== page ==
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TCM Picks: March 1st- March 7th

Here we are! It’s March. If you’ve scrolled through this piece already, you’ve undoubtedly seen that this week is a beast. And that is meant purely in a good way. There’s a heck of a lot here. There’s plenty of essentials, but at the same time, there are just as many first time watches to enjoy. Even more surprising, there are a lot I wasn’t able to mention here. However, I’ll do my best to outline the trends at the bottom!

Without further ado, here are my picks for this first week in March!

A Matter of Life and Death (1947)

First time watch alert! I spoke about the joy that is The Red Shoes in last week’s picks and we’re getting another Powell and Pressburger gem this week. Granted, the directors are a bit of a blindspot for me (a fact which I’m working on remedying). However, each time this movie played on TCM in the past, the word-of mouth has been in a word, glowing. Heck, in every clip I’ve seen, the movie practically glows itself.

A Matter of Life and Death is a fantasy following Niven as an aviator who narrowly escapes death after being forced from his plane during a bombing run. However, when the authorities in the celestial realm realize their mistake, he must argue for his own life.

A Matter of Life and Death airs during a mini-marathon of David Niven’s work on March 1st at 11:45am PST.

Romance on the High Seas (1948)

Doris Day is the ‘Star of the Month’ for March, so fans of the musical legend should prepare to settle in for plenty of delightful goodness all month long. Romance on the High Seas is a first time watch alert for me.

Romance on the High Seas is commonly known as Day’s cinematic breakout. She co-stars opposite Jack Carson, Janis Page and Don DeFore under the direction of the legendary Michael Curtiz.

The film is described as a comedy looking at misunderstandings and romantic entanglements surrounding a nightclub singer on a Caribbean cruise.

Romance on the High Seas airs the first night of Doris Day’s ‘Star of the Month’ celebration, March 1st at 5:00pm PST.

Tea for Two (1950)

I’m always there for a Doris Day and Gordon MacRae musical. I’ve seen all the nostalgic goodness, from By the Light of the Silvery Moon to On Moonlight Bay. Coming in 1950, Tea for Two is the duo’s first pairing. Have I mentioned this one co-stars Gene Nelson?!? (I see some ears out there perking up).

The plot follows Day as a wealthy socialite who must say no to everything as part of a bet. If she comes out on top, she can make her Broadway dreams come true. Have I mentioned her name is Nanette? (No No Nanette? Get it?).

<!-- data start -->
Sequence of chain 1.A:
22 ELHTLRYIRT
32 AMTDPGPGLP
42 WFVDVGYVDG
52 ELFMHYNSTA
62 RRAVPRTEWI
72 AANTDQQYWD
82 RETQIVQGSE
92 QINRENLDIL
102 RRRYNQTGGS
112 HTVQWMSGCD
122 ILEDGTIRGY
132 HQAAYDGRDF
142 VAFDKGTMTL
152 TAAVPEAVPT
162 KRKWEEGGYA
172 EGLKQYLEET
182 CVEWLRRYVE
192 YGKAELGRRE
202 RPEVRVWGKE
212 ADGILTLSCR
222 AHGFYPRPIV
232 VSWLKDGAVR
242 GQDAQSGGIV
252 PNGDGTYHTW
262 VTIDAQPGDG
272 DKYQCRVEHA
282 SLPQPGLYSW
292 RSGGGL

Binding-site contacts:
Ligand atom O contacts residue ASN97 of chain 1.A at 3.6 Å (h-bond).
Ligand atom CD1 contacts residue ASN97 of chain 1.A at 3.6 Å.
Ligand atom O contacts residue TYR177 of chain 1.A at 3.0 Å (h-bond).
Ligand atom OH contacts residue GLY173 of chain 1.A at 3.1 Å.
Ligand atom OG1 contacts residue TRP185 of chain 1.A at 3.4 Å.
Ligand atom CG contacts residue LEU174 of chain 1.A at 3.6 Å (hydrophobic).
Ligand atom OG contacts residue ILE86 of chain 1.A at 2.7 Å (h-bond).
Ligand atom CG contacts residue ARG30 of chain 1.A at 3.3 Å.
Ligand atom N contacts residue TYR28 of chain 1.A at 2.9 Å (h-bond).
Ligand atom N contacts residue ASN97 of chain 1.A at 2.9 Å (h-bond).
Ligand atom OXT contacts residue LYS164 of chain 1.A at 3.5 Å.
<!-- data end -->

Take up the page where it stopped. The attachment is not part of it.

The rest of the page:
Tea for Two airs March 1st at 8:45pm PST.

Blondie of the Follies (1932)

First time watch alert! This movie jumped off the page at me thanks to its Marion Davies, Pre-Code goodness. I’ve already mentioned the blindspots in these areas which I’m working to remedy, so I’m always keeping my eyes open to spread the good word. This one has the added joy of Robert Montgomery (who’s always a good decision) as well as Billie Dove.

Blondie of the Follies plot description eschews 1930s goodness. It follows two showgirls (Davies and Dove) competing for the same man. I don’t know about you, but I’m a sucker for these movies.

Blondie of the Follies airs March 2nd at 6:00am PST.

Easter Parade (1948)

Musical fans take note. If you haven’t seen this one, it is by far and away an essential of the genre. Easter Parade is a joyful movie combining the legendary talents of Fred Astaire and Judy Garland. Yes, the music numbers are just as delightful as they should be. I first watched this years upon years ago and I can still sing all the songs.

Easter Parade follows a vaudevillian (Astaire) who’s left listless after his partner (Ann Miller) breaks up their act (and his heart). In an attempt to strike out on his own, he teams up with a new singer (Garland) who propels their act to new levels. The supporting cast is equally stellar here with Ann Miller, Peter Lawford and Jules Munshin backing up the two phenomenal leads.

Easter Parade airs as part of TCM’s ‘Growing Up on Screen’ series, March 2nd at 6:30 PST.

One More Tomorrow (1946)

First time watch alert! Okay, I’m not going to lie. I had my eyes opened to Dennis Morgan this holiday season after finally wiping Christmas in Connecticut off my “To Be Watched” list. As a result, my attention was immediately drawn to this Dennis Morgan deep cut.

The movie co-stars Anne Sheridan, Jack Carson, Alexis Smith and Jane Wyman. The plot is described as a romance between a playboy and a photographer who build a relationship, despite the struggles posed by their drastically different lifestyles. It sounds really cute.

One More Tomorrow airs March 3rd at 11:45am PST.

Sweet Smell of Success (1957)

I have been waiting to get this movie into my picks! I mean, if you haven’t watched Sweet Smell of Success after I first hyped it during “Noirvember”…. why did you wait? Now’s your chance! If you’re a fan of noir, you won’t be sorry.

Sweet Smell of Success stars Burt Lancaster, Tony Curtis, Susan Harrison and Martin Milner. The plot dives the into seedy New York City nightclub scene and follows a controlling gossip columnist (Lancaster) who uses and exploits everyone around him, namely his sister (Harrison) and an ambitious press agent (Curtis).

Sweet Smell of Success airs March 3rd at 5:00pm PST.

Murder, My Sweet (1944)

There’s a noir “two-fer” hitting this week! Be there or be square. Murder, My Sweet is another entry in the movement that deserves all of the love, thanks to a pitch perfect performance from Dick Powell. If he’s only ever been “The tenor from the Busby Berkeley movies” to you, make sure you check this one out.

Powell stars as iconic literary detective Phillip Marlowe. The private eye finds himself drawn into a dark, seedy and decidedly complicated series of events as he attempts to help a mobster locate his missing girlfriend. Claire Trevor, Anne Shirley, Otto Kruger and Mike Mazurki co-star in the classic noir.

Murder, My Sweet airs March 3rd at 7:00pm PST.

The Tunnel of Love (1958)